Today in Cognitive Dissonance. The Founder Of Pens An Open Letter To Nicki Minaj.

Nicki Minaj

If there’s one thing mainstream hip-hop has, it’s a serious Madonna-whore complex. Chuck Creekmur, the founder of recently penned an open letter to Nicki Minaj, in which he begged the question “won’t somebody please think of the children?” — “the children” being his daughter. He writes,

I’m trying to raise a young girl that will eventually grow into someone greater than the both of us. I know that this requires great parenting, great education, great luck and an assortment of great influences. I’m sure you know the influence you wield, but now, if you told the “Barbs” to scratch my eyes out, some would attack without thinking about it. I’m sure some will also replicate the “Anaconda” image without thinking about it too. Your original image already has 256,817 (and counting) likes under the original Instagram picture you posted, so I venture that your average girl could strive to get a couple hundred likes from her friends. Is this the path you want to lead impressionable kids down?

Creekmur then goes further down cognitive dissonance road and takes a left onto “are you fucking kidding me” lane and decides to get historical with it, by name-checking everyone from Maya Angelou (RIP) to Public Enemy to LL Cool J (sex? in an LL Cool J song? nahhh..) to Queen Latifah and MC Lyte.

But since bumpin’ U.N.I.T.Y. while not actually paying attention to the lyrics is a rather taxing endeavor, Creekmur must have missed the long list of male and female artists out there who create conscious music for the masses and have been for quite some time now. And strangely enough, they can be easy to miss because they don’t get the levels of radio play and online promotion that certain other artists get.

Meanwhile, back at the ranch, the current roster of artists on the front page of includes Soulja Boy, French Montana, and everyone’s favorite “rachet pussy” addict, Juicy J. I wonder if Creekmur has a son? Because, by his logic…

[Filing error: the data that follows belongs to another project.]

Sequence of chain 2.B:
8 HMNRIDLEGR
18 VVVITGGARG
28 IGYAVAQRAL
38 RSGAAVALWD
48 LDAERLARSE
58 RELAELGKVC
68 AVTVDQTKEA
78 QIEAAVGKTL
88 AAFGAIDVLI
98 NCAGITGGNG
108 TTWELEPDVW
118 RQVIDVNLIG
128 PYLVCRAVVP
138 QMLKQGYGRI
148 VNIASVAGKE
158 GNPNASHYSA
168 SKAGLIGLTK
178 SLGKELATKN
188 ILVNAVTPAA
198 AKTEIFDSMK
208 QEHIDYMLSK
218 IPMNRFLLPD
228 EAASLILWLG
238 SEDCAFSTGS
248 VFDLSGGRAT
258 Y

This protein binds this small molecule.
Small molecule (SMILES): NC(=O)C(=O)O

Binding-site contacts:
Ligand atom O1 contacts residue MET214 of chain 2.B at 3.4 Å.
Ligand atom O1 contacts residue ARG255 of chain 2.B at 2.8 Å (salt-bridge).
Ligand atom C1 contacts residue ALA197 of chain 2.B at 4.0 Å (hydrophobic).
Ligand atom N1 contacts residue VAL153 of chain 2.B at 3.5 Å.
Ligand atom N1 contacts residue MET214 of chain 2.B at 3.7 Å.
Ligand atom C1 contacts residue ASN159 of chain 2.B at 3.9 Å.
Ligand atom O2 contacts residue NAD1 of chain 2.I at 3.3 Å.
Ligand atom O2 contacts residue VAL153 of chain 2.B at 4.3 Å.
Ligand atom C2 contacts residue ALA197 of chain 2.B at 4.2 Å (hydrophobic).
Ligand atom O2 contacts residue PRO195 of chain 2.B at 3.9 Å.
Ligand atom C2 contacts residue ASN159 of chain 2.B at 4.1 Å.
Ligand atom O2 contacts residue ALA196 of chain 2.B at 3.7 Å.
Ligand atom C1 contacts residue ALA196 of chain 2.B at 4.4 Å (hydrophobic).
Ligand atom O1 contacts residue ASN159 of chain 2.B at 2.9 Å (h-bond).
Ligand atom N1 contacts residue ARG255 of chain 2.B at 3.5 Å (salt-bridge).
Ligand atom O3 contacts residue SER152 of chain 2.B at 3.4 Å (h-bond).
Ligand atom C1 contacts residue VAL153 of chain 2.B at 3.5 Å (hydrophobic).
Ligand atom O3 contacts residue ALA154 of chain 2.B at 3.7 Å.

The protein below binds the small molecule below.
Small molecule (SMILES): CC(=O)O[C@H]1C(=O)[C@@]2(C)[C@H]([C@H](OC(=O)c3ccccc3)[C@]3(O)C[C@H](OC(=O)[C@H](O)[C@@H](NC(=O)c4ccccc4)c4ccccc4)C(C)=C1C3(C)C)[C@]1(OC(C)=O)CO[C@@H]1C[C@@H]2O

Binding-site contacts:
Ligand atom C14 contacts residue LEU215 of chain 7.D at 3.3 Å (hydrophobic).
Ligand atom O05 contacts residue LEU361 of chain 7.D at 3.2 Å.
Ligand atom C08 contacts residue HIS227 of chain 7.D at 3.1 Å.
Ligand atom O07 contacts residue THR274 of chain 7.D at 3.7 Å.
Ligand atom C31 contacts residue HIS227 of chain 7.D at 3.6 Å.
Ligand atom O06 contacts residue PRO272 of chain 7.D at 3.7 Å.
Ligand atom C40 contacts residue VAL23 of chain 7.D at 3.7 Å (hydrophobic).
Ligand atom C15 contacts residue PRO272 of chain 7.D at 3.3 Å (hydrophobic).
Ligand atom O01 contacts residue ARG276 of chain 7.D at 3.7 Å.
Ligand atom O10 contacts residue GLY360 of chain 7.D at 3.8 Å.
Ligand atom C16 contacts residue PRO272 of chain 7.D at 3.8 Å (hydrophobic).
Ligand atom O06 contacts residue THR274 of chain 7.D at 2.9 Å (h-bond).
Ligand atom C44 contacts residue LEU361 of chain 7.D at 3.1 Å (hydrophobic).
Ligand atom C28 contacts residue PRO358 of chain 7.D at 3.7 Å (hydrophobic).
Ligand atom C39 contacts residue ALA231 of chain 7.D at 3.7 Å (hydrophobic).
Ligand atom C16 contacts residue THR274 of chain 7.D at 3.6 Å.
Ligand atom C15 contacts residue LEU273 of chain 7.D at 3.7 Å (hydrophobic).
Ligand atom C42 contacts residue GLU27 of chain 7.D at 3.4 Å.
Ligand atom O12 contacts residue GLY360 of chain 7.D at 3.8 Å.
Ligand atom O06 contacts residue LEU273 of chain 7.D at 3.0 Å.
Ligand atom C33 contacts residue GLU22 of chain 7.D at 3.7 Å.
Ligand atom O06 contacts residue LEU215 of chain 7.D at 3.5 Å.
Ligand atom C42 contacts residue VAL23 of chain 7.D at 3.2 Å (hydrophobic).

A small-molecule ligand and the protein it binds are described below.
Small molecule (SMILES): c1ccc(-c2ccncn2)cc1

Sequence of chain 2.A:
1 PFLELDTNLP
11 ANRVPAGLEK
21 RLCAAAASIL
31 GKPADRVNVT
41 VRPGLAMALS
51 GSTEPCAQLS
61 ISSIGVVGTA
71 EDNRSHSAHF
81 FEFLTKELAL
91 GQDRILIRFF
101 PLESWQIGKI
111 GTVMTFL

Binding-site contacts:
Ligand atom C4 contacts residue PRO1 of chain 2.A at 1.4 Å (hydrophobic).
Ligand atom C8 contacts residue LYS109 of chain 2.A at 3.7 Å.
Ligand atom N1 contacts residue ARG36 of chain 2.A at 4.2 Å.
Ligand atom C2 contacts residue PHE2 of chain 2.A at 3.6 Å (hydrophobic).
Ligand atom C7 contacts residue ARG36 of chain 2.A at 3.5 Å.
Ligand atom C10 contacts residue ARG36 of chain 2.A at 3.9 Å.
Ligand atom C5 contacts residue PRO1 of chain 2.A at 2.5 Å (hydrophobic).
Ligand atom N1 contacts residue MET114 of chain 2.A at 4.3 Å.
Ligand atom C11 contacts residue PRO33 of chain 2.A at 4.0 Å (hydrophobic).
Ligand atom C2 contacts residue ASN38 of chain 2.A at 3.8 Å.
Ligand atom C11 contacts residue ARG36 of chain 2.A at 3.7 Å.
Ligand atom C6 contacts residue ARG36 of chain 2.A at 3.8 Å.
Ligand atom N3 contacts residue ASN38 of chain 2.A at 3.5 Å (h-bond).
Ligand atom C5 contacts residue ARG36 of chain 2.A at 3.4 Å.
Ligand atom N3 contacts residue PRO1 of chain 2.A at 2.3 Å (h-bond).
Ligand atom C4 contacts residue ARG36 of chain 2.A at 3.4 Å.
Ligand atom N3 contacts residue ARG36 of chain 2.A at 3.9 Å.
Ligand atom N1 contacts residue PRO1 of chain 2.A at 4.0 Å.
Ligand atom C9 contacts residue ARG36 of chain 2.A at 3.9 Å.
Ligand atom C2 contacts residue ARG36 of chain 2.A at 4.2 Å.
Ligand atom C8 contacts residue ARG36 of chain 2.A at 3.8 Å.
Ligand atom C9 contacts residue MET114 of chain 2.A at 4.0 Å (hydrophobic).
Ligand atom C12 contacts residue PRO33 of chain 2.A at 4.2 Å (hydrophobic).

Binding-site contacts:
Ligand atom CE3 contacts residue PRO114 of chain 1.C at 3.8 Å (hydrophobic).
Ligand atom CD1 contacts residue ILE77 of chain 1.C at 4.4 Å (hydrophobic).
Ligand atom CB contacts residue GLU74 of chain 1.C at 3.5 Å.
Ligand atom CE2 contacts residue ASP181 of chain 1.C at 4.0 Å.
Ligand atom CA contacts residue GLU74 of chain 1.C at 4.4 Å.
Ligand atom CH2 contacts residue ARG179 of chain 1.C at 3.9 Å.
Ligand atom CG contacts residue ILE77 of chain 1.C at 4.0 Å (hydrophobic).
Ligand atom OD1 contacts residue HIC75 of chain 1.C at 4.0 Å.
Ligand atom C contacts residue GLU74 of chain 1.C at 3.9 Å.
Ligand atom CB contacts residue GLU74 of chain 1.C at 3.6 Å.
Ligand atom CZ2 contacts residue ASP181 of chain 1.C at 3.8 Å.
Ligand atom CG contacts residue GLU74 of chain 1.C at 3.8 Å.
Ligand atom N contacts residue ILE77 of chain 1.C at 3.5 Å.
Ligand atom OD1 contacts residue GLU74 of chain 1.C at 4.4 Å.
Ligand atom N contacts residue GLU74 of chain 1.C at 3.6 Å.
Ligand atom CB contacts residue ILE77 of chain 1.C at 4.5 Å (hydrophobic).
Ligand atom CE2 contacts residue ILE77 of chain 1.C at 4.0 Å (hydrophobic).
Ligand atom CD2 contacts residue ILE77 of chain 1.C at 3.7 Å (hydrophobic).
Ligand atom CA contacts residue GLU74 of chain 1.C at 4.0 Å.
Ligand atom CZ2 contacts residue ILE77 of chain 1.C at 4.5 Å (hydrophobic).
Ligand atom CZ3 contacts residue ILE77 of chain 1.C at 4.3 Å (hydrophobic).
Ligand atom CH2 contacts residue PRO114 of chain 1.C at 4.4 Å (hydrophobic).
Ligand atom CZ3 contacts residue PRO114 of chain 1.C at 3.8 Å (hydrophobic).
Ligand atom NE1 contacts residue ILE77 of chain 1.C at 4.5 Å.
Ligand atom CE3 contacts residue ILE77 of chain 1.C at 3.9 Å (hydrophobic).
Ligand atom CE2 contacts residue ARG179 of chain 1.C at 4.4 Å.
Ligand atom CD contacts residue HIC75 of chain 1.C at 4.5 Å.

Personally, I’m pretty neutral on the whole booty for buzz publicity tactic. It’s a dated formula that hip-hop and pop fans have become accustomed to, and even expect. While black women’s bodies are constantly under a microscope, blatant femcee booty is actually pretty amoral by now, to the point of camp. So much of the excitement caused by Nicki’s posterior in pink revolves around anticipating outrage rather than actual outrage itself. Most of us are just reveling in the novelty of it, and I’m pretty sure Nicki’s in on the joke.

As someone who witnessed Lil’ Kim’s sparkly pasty covered breasts on MTV many times throughout the 90’s, I’m well aware of how little black girls actually process these images. At first we don’t know what we are seeing and singing, then we know and we are shocked — we laugh we giggle, we whisper. Then, we truly get it, and we decide for ourselves. In the end, only one of us grows up to be Nicki Minaj and there’s nothing wrong with that. And for all of those opposed to her, maybe your time and resources, like I don’t know, a heavily trafficked website, would be better utilized promoting the artists who decided differently from Nicki Minaj. Lord knows, women in hip-hop could definitely use the boost.